Dua Lipa’s ‘Future Nostalgia’ is pop music escape

Picture this: it’s 9:30 p.m. on a Friday night. Normally, you’d be getting all dressed up in some thrifted clothes to go pregame with some friends — and maybe that cute boy you like — before you go to a basement party or a club. But thanks to recent events, you’re stuck in your childhood bedroom, already in your pajamas — the ones you’ve been wearing for the past three days — and looking through Netflix for a movie to watch. Everyone’s gone to bed and you’re thinking of breaking into the five-dollar wine.

It’s safe to say we’re living in unprecedented, terrifying times. We all have our various ways of coping, but thankfully, Dua Lipa’s provided a fool-proof way to ignore our current situations. After “Future Nostalgia” (2020) leaked this past week, Lipa released the album early, hoping the new music would bring some joy to listeners everywhere. The decision brought one of 2020’s best releases to the hands of fans who are surely going stir-crazy and climbing the walls. Especially in our current situations, “Future Nostalgia” is the sweetest of escapes.

The last times we heard from Lipa, she was collaborating with Calvin Harris on “One Kiss” (2017) and with Silk City on “Electricity” (2018). She’s become a household name with her self-entitled debut and the explosive song “New Rules” (2017). Thankfully, Lipa’s kept going with the good parts of her debut — danceable singles — and ignored the throwaway songs that made it feel clunky. With “Future Nostalgia,” it’s back-to-back hits (well, “Boys Will Be Boys” feels out-of-place, but we’ll discuss that later).

There’s some incredible energy on this album that’s reminiscent of previous pop queens (Kylie Minogue, Nelly Furtado, Madonna). And Lipa’s cluing us in on the album’s connection to the pop of the past — with the title “Future Nostalgia,” it’s impossible not to put Lipa in line with those larger-than-life stars. She’s put herself in that position. And it certainly pays off. “Future Nostalgia” is a seasoned pop sound not unlike the disco of Minogue and the sexy pop of Furtado and Madonna.

Lipa sounds more mature on “Levitating” and “Hallucinate” than some pop artists sound albums into their careers. It’s easy to point to these two tracks — they’re the album’s best — and they’re absolutely perfect. “Hallucinate” is especially delicious. It’s the song that you hear from the club bathroom and sprint to the dance floor for, not unlike Ariana Grande’s “Into You” (2015) and Rihanna and Calvin Harris’ “This Is What You Came For” (2016). Those songs were a fun rush; “Hallucinate” feels particularly euphoric.

But with only 11 tracks, “Future Nostalgia” doesn’t waste time just highlighting the two songs that are sure to be playing at Club Café once this pandemic passes. No, it’s chock-full of bangers ready for dancing. “Don’t Start Now,” the album’s lead single, is great. “Physical” is pure adrenaline. “Pretty Please” and “Break My Heart” are funky. It’s all quick — nearly every song is under four minutes — and wonderful. Everyone say, “thank you Miss Lipa!” She released the pop music you’ve all been screaming for.

And we should celebrate that! It’s great to listen to an album that’s obviously been carefully crafted. It’s Lipa’s show — there are no features — and that makes “Future Nostalgia” feel focused and smart. She has seamlessly woven together disco, dance-pop and 80s pop (especially on “Cool”) to create something familiar and fun. And while we certainly will enjoy listening to “Future Nostalgia,Lipa probably had more fun making it. Lipa’s plenty flirtatious and honest on most tracks, with lyrics about former lovers and new lovers and dancing with lovers. That sex drive peaks on “Good in Bed,” which features a line about “good pipe in the moonlight” that’s just too iconic to ignore.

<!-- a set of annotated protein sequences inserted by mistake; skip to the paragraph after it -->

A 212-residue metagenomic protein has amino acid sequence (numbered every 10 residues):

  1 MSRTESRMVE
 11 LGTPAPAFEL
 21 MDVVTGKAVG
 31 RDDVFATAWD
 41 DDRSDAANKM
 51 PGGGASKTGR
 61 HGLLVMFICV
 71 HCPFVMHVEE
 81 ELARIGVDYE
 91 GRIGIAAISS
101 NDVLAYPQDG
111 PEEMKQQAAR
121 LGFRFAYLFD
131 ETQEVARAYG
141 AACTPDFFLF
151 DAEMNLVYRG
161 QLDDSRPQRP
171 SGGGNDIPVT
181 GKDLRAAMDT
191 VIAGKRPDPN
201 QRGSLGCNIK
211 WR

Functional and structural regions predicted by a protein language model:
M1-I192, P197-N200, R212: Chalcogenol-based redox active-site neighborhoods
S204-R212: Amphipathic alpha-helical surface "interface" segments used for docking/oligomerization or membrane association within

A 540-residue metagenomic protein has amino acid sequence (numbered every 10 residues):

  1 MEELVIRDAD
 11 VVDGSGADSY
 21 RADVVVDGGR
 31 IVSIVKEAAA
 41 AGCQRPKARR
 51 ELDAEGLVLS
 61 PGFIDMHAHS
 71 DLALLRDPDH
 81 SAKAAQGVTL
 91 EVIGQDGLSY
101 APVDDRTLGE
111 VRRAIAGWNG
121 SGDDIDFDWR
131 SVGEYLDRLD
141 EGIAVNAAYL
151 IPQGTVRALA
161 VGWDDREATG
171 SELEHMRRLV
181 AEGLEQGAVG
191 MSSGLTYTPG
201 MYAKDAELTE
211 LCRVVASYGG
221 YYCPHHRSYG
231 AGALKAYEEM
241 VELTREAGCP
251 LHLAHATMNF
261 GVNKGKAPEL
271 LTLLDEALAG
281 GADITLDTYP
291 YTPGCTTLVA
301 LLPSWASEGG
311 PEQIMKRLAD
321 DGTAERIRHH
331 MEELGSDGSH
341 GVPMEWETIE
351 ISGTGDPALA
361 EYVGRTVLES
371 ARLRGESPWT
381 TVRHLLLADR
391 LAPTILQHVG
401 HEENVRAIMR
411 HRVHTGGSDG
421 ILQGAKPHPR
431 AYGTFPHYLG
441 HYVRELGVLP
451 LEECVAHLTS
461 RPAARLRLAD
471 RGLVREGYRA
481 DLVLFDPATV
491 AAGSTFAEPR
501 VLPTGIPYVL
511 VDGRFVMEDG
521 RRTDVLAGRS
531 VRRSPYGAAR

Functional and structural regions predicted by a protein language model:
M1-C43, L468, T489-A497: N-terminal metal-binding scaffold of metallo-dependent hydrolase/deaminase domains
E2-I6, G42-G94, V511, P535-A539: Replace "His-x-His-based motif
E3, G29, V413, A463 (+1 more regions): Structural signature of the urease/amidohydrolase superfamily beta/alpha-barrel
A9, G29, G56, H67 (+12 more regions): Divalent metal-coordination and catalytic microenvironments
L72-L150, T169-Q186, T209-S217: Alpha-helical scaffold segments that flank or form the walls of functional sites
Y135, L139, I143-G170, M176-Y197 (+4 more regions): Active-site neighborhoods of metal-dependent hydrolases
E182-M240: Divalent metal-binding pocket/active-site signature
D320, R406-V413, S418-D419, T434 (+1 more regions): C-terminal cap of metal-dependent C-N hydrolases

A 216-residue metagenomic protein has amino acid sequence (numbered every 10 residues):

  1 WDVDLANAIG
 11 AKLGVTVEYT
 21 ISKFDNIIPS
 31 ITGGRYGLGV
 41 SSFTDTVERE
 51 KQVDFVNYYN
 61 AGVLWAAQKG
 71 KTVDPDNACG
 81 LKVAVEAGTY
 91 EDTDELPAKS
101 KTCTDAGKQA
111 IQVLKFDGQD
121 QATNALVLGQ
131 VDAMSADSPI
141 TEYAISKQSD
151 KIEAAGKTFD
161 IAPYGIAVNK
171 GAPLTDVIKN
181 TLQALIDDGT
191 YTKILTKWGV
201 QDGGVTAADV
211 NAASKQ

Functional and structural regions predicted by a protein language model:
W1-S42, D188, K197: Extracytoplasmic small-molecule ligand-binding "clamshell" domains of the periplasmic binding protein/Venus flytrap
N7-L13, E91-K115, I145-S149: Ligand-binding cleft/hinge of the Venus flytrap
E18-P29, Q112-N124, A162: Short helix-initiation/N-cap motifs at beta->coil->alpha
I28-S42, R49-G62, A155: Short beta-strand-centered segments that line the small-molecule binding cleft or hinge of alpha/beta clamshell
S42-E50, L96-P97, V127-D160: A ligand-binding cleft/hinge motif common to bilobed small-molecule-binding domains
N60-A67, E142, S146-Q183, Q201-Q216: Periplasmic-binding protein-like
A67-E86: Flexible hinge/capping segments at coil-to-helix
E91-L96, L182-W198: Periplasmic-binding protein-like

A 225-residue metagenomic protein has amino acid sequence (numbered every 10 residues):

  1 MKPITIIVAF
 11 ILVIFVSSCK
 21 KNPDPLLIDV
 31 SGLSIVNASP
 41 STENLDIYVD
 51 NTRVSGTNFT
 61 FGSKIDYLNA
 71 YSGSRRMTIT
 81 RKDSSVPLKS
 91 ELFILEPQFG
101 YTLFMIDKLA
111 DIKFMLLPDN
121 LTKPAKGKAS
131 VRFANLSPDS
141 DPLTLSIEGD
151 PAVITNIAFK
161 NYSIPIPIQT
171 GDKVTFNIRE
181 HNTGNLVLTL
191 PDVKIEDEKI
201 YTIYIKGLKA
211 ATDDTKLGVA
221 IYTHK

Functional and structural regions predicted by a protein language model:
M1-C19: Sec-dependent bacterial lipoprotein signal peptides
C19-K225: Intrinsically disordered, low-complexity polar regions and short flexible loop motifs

But the album’s cohesiveness feels broken by its ending track, “Boys Will Be Boys.” It’s meant to be an empowering anthem fighting against sexism and sexual harassment. And while it might justify its existence on any other album, it sticks out like a sore thumb on “Future Nostalgia.” Why this song? And this isn’t to say that Lipa should just stick to making radio-friendly pop songs; questioning “Boys Will Be Boys” isn’t an attempt to corner Lipa into making one genre of music (although the song is also sonically not very good — it feels like it’s missing something, like it was hastily finished). Nor is it an aim to downplay the song’s message. But it is a venture to understand why “Future Nostalgia” ends on such an oddly placed note.

And with “Boys Will Be Boys,” there’s something left to be desired at the end of “Future Nostalgia.” It calls into question whether the song is out-of-place or just plain bad. Does “Future Nostalgia” really need “Boys Will Be Boys” to be good? The answer seems to be no; just because Lipa doesn’t sing soaring ballads about various issues doesn’t mean that “Future Nostalgia” isn’t exploring complex ideas and themes.

But thankfully, “Future Nostalgia” has too much going for it to be ruined by one confusing track. It’s pop that’s indebted to genres and styles before it, but still exists on its own terms. It’ll be a post-coronavirus party staple, so learn the lyrics now. But for now, it’s the fun dance escape we all need. It confirms Lipa’s ability to make more than just a handful of good singles; she’s a full-fledged pop star we should all be paying attention to.


Summary

With a great vibe and plenty of ready-to-go bangers, Dua Lipa makes an album that belongs in nightclubs and on party playlists.

4 stars
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